Cobalt-60 is used for several specialised purposes in an industrial context. One example relates to its use in gauging metal thickness, and another is to find faults within objects such as metal pipes. Both of these uses are relatively similar, as both rely upon the detection of the gamma rays emitted by the radioisotope. A source of Cobalt-60 is placed on one side of the object within a sealed container, and photographic film is placed on the other side. Both variances in thickness and the presence of defects in the metal are then identified by the changes in the level of radiation exposure indicated on the photographic film. This is caused by a darkening of the silver halide crystals as the gamma rays strike the surface of the film.

With a half-life of 5.3 years, Cobalt-60 can be left within a container inside metal pipes and other parts so that routine maintenance checks can be carried out without a frequent requirement to replace the radioisotope. Relatively low emission of radiation also limits the potential damage to anyone working with the radioisotope.

The production and decay of Cobalt-60 is shown in the following equations:


figure 27


Medicine- Technetium 99m

Technetium 99m is used for more than 80% of all medical tracer diagnosis. Emitted gamma radiation ca be picked up by equipment and converted into an image on a monitor, effectively ‘tagging’ the desired area.

With a half-life of 6 hours, Technetium 99m is ideal for such use, as the patient’s exposure to the radiation is minimised. The energy released is also low energy gamma radiation, minimising any tissue damage. However, most useful of all is Technetium 99m’s ability to be combined with other compounds to study different areas of the body. For example, it can be combined with tin to attach itself to red blood cells to examine the heart and blood vessels. Technetium 99m is not used by any part of the body, and is therefore not absorbed, further minimising radiation exposure. This makes it suitable to study highly radiation-sensitive organs such as the brain, kidney, bones, liver, and spleen.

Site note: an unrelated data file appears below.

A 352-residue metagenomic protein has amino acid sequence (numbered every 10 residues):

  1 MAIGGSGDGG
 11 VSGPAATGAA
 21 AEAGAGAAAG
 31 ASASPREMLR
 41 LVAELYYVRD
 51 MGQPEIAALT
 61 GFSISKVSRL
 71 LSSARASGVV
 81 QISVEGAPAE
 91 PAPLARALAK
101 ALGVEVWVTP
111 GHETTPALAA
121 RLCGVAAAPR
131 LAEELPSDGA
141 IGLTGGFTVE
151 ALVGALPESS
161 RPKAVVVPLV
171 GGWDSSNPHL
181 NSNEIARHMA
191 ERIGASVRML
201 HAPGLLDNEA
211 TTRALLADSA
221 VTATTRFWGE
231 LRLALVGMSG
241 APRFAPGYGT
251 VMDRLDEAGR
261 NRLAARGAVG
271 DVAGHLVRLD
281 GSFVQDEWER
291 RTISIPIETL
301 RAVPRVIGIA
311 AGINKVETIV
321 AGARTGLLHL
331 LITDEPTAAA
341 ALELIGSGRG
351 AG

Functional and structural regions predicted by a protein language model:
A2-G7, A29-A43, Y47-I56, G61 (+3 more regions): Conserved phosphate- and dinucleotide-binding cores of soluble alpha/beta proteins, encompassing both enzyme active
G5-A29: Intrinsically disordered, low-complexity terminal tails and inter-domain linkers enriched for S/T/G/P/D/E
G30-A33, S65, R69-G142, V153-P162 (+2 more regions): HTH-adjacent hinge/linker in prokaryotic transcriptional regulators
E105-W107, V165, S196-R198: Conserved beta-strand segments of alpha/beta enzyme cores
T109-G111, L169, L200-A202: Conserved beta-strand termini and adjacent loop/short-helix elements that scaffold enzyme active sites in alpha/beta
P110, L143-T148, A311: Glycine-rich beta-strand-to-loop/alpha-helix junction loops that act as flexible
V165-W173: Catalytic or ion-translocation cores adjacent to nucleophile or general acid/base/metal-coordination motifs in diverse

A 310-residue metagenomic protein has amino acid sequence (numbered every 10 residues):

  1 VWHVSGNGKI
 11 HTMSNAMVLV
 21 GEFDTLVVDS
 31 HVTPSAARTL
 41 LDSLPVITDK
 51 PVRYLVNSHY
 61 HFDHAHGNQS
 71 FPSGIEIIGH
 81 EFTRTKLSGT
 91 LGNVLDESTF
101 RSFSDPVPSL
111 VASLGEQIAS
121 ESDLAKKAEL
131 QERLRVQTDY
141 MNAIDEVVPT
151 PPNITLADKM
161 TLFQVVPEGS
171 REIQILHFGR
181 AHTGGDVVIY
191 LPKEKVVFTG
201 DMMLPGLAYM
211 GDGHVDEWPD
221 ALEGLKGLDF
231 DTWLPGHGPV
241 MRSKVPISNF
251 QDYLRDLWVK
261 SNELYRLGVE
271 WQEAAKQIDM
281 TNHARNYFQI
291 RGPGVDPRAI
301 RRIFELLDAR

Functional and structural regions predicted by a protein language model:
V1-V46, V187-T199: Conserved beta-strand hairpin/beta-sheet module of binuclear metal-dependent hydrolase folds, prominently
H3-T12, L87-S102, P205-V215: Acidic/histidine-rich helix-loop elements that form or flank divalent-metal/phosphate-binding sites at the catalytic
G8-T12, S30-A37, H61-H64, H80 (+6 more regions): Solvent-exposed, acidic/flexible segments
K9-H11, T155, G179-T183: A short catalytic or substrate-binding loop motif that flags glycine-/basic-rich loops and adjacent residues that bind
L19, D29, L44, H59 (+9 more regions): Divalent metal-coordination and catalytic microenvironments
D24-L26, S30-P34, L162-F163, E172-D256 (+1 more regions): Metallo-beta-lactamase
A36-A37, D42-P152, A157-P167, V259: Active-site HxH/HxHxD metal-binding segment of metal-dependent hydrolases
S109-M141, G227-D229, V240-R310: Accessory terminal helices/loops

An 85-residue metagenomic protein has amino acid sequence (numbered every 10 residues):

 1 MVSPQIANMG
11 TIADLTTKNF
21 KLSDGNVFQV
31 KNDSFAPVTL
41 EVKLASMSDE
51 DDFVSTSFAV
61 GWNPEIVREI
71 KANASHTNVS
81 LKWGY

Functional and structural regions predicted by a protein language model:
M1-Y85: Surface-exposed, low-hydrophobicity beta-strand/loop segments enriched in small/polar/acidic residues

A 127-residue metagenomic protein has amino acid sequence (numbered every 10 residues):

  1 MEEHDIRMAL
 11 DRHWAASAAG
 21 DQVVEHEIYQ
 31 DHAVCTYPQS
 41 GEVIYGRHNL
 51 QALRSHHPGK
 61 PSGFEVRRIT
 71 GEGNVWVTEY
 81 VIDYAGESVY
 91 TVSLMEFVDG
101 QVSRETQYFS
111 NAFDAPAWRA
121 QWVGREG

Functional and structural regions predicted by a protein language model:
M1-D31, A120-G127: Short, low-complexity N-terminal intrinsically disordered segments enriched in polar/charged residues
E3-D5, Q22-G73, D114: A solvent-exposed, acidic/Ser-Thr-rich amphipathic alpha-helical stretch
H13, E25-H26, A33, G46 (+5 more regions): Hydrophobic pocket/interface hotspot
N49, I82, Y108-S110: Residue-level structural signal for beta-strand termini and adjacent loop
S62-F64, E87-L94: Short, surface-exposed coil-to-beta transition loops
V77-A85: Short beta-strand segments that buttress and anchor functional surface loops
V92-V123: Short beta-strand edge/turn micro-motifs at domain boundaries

The production and decay of Technetium-99m is shown in the following equations:

figure 28

Note that figure 29 is beta ‘radiation’.

Also note that radioistopes are chosen after considering a variety of factors. As a general rule, the half-life (And thus length of exposure), penetrating power, and chemical properties of the substance are the three main questions which must be covered. Relate the use of the radioisotope to each category.


Use available evidence to analyse benefits and problems associated with the use of radioactive isotopes in identified industries and medicine

You will find that, as with most of this course, the following points place a heavy reliance upon com- mon sense. As such, learn the previous dotpoints well, particularly taking time to note a radioisotope used in medicine and industrially, and you will find that this dotpoint is relatively simple to answer.


  • Medical applications of Tc-99m have reduced costs and provided a convenient, non-invasive method of
  • A greater understanding of diseases and infections are possible through the examination of images which can be obtained by sensors monitoring the radioisotope travelling through a patient.
  • Within an industrial context, tracer have provided a simply, cheap, and effective method of gauging metal thickness and identifying structural
  • Isotopes can be chosen with half-lives appropriate to their purpose. In medicine, short half- lives are desired so that the radiation exposure is minimised, whereas longer half-lives may be desired in industrial settings to avoid the need to frequently replace the


  • Radiation can cause damage to organic tissue, disrupting normal cellular processes, DNA, and proteins, potentially leading to abnormalities such as tumours, genetic mutations, or
  • Some radioisotopes are chemically similar to elements within the human For example, Strontium-90 is chemically similar to calcium, and may replace the calcium within bones, potentially causing leukemia.
  • Further problems may Without further research, the long-term effects of certain types of radiation, such as the irradiation of food, are unknown.
  • Many radioisotopes are costly to produce, and entirely unrealistic to transport as their use is highly limited by their half-lives.

Remember- Much of the allure of using radioisotopes industrially and in medicine is that the benefits are proven, yet the problems have not been fully identified. Be prepared to note this point when conducting any analysis of the use of any current or future radioisotopes